Either way, I’m glad you mentioned that thing about the stuck SKS pin! Holy crap I would have never thought to look at such a thing AND I’ve been looking at SKS’s for a nice little semi-auto plinker. Now I know one thing to look for in guns… Imagine someone taking that thing home and loading a mag just to see it cycle the action!

  33. Tracy/SED,

    This is the third SKS that I’ve owned, but the first that is in factory-new condition. The first was a Vietnam bring-back I bought in the mid-1970s.

    I have never seen a malfunction of any kind with the SKS, so the news that they can malfunction this way came as a revelation. There is a fix for this, in which a return spring is installed and I may get one, except mine rifle is now functioning perfectly after I cleaned the bolt. I guess I’ll shoot it a bit and then decide.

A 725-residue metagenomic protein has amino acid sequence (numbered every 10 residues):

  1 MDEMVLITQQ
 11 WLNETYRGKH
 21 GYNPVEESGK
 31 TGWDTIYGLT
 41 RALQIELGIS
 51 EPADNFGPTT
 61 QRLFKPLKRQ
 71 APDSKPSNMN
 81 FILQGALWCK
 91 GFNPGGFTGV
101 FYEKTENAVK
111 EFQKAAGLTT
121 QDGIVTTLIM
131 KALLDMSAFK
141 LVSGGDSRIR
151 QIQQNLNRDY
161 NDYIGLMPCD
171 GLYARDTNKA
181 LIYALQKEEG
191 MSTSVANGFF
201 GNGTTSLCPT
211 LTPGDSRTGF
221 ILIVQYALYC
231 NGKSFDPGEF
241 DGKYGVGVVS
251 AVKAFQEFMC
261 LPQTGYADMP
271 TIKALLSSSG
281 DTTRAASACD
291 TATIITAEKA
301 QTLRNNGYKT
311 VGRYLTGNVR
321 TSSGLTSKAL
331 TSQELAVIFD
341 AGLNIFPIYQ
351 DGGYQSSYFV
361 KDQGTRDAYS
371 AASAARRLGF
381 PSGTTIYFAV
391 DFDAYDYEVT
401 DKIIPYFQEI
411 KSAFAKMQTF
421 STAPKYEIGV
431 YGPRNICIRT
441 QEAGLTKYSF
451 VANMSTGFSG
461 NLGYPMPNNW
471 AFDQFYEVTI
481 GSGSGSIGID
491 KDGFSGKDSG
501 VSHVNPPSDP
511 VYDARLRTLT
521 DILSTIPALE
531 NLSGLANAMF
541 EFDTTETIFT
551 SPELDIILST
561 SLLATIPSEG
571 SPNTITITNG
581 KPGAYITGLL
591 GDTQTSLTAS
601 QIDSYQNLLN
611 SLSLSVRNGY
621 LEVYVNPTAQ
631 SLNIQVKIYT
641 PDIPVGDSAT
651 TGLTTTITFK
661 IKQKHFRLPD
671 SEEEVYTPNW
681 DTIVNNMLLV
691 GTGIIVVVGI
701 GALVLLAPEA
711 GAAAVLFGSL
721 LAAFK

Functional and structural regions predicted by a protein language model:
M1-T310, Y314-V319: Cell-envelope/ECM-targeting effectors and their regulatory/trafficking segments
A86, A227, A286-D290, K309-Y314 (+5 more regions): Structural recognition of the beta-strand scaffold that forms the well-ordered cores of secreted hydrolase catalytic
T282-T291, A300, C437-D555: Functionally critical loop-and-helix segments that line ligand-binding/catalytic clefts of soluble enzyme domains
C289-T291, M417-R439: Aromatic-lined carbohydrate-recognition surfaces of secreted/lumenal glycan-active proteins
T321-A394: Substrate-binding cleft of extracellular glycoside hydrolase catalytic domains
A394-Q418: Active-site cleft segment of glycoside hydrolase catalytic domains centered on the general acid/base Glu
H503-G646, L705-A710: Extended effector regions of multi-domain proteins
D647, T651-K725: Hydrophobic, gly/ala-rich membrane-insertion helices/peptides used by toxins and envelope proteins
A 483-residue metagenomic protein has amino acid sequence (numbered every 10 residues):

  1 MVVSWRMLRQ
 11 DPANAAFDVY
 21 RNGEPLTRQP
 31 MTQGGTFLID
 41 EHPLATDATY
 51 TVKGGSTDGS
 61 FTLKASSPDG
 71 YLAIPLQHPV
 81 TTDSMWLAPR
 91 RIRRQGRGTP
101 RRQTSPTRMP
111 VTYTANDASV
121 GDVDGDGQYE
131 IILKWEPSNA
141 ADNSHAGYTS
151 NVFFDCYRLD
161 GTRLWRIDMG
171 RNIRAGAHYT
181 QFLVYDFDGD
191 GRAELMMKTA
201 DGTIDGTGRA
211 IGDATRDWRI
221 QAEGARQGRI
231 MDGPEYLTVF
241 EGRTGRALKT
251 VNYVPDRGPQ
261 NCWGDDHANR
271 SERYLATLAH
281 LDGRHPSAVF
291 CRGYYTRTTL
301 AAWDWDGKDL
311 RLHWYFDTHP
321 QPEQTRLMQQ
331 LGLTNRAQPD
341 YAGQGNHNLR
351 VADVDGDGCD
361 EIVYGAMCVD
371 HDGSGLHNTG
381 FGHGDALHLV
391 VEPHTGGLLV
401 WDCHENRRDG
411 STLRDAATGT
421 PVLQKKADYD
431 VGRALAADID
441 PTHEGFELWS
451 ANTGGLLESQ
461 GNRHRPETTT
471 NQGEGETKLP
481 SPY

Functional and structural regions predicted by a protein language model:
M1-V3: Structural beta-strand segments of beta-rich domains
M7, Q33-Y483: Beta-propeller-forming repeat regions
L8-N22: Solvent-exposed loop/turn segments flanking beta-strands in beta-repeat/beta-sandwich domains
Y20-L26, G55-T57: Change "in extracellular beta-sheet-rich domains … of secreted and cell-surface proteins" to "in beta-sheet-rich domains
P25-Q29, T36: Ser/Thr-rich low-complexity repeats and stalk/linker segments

34. Shorty,

    Please read my comment above. The SKS is a very reliable rifle that can be counted on when the chip[s are down. This problem only crops up with brand-new guns, which mine is. After the bolt is cleaned, the problem goes away, though I have read that it can come back if the gun gets too dirty.

    There is a fix for this with a drop-in firing pin and return spring. It’s shown here:


    And this is a good place to learn how to take the bolt apart:


    They say that a new bolt is difficult to disassemble, but I didn’t find that the case. I used a 3-pound hammer and had the pin out in 30 seconds.


  35. Wayne,